Mobile X Global is a new US mobile company whose artificial-intelligence (AI), cloud-based platform could make it a disruptive force in the mobile arena, not just within the US but in markets worldwide.

Mobile X’s pledges of individualized pricing and seamless global connectivity with one number and one service won’t come to fruition till 2022. But its founder, Australian businessman Peter Adderton, who formerly founded mobile virtual network operator (MVNO) Boost Mobile in Australia and the United States, wants everyone to know that Mobile X Global is gearing up to launch.

Like Boost, Mobile X will operate as an MVNO, a service provider that does not own network infrastructure and instead resells service from a company that does. Mobile X is partnering with US network operator Verizon.

Adderton has eschewed the description of Mobile X as an MVNO, preferring instead that it be seen as one of the world’s first connectivity-as-a-service-AI companies. Mobile X pledges to create personalized plans that enable customers to only pay for what they use and need. This approach will be enabled by its proprietary AI-driven, cloud-based XO.1 platform, of which little is known besides the name. If nothing else, Mobile X has already shown its prowess at touting trendy buzzwords.

Mutual admiration society

Adderton and Verizon are putting aside their complicated history to form this latest partnership. Verizon effectively forced another Adderton-founded MVNO, Amp’d Mobile, to shut down in 2007. Verizon at that time petitioned a bankruptcy court to let it kick Amp’d off its network because the three-year-old MVNO failed to pay Verizon more than $50 million owed for using its network. Interestingly, Adderton also did not want Amp’d to be considered a mere MVNO, preferring to position it as an entertainment company for 18- to 35-year-old consumers.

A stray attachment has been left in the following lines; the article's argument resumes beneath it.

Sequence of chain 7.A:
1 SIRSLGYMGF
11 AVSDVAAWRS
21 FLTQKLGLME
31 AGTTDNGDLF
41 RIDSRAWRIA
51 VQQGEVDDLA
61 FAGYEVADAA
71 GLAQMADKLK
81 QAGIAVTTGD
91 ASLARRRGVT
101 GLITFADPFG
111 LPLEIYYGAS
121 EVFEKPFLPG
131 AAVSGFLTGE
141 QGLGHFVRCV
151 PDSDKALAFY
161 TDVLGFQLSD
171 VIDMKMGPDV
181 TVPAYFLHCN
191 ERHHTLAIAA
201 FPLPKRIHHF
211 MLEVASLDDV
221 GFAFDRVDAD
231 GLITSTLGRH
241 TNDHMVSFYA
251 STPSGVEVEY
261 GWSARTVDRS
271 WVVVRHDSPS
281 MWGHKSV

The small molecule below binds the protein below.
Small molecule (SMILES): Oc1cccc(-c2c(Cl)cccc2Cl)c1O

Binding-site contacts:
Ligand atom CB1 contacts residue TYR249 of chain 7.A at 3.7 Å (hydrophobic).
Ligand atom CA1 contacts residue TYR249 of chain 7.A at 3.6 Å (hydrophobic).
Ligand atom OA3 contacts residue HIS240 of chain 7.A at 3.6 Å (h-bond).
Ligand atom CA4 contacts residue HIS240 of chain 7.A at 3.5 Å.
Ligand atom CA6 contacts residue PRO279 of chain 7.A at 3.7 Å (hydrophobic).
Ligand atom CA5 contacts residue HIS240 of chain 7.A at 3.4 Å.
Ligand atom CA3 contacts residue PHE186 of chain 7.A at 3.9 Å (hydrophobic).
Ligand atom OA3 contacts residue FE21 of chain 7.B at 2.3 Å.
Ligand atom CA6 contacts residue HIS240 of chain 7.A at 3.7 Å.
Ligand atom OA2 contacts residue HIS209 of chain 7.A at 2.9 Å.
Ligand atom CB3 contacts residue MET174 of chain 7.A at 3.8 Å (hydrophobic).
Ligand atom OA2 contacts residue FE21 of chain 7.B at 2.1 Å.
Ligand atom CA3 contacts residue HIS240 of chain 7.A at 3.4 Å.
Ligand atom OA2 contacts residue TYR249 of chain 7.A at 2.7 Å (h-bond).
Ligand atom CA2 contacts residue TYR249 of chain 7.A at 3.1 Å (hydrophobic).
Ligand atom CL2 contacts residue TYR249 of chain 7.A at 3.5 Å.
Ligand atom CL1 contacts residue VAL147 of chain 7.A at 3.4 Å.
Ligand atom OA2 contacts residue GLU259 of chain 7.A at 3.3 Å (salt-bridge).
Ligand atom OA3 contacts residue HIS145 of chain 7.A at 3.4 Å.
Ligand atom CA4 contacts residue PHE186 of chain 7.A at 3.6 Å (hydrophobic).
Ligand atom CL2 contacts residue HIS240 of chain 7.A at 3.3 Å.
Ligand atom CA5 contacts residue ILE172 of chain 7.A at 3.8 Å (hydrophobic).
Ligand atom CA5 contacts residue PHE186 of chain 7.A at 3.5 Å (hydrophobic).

The fact that Adderton has once again convinced Verizon to partner with him seems to lend credence to Mobile X’s business model and technology platform. Linking XO.1 with Verizon’s Network as a Service (NaaS) also helps Verizon further ambitions for its NaaS model.

Mobile X service pricing an unknown quantity

There remain many unknowns about Mobile X’s unique service proposition. Actual service pricing is a huge question mark. Additionally, offering individualized plans that let customers pay only for what they use sounds logical, but US mobile customers keep gravitating toward pricey, unlimited service plans they probably don’t need.

Furthermore, the pitch of seamless global roaming may not resonate as many international travelers already easily switch across networks using their own number. Mobile X Global also still needs to sign agreements with carriers in international markets to fulfill its plan of seamless global roaming. Overall, the company appears to remain a work in progress in preparation for its 2022 debut.

Mobile X will have low impact on US and global mobile markets at launch.  It takes time to build a new wireless brand from scratch, especially one with a novel business model and billing paradigm. Additionally, any service rate innovations undertaken by Mobile X likely could be replicated by competitors if they see those approaches gaining market traction.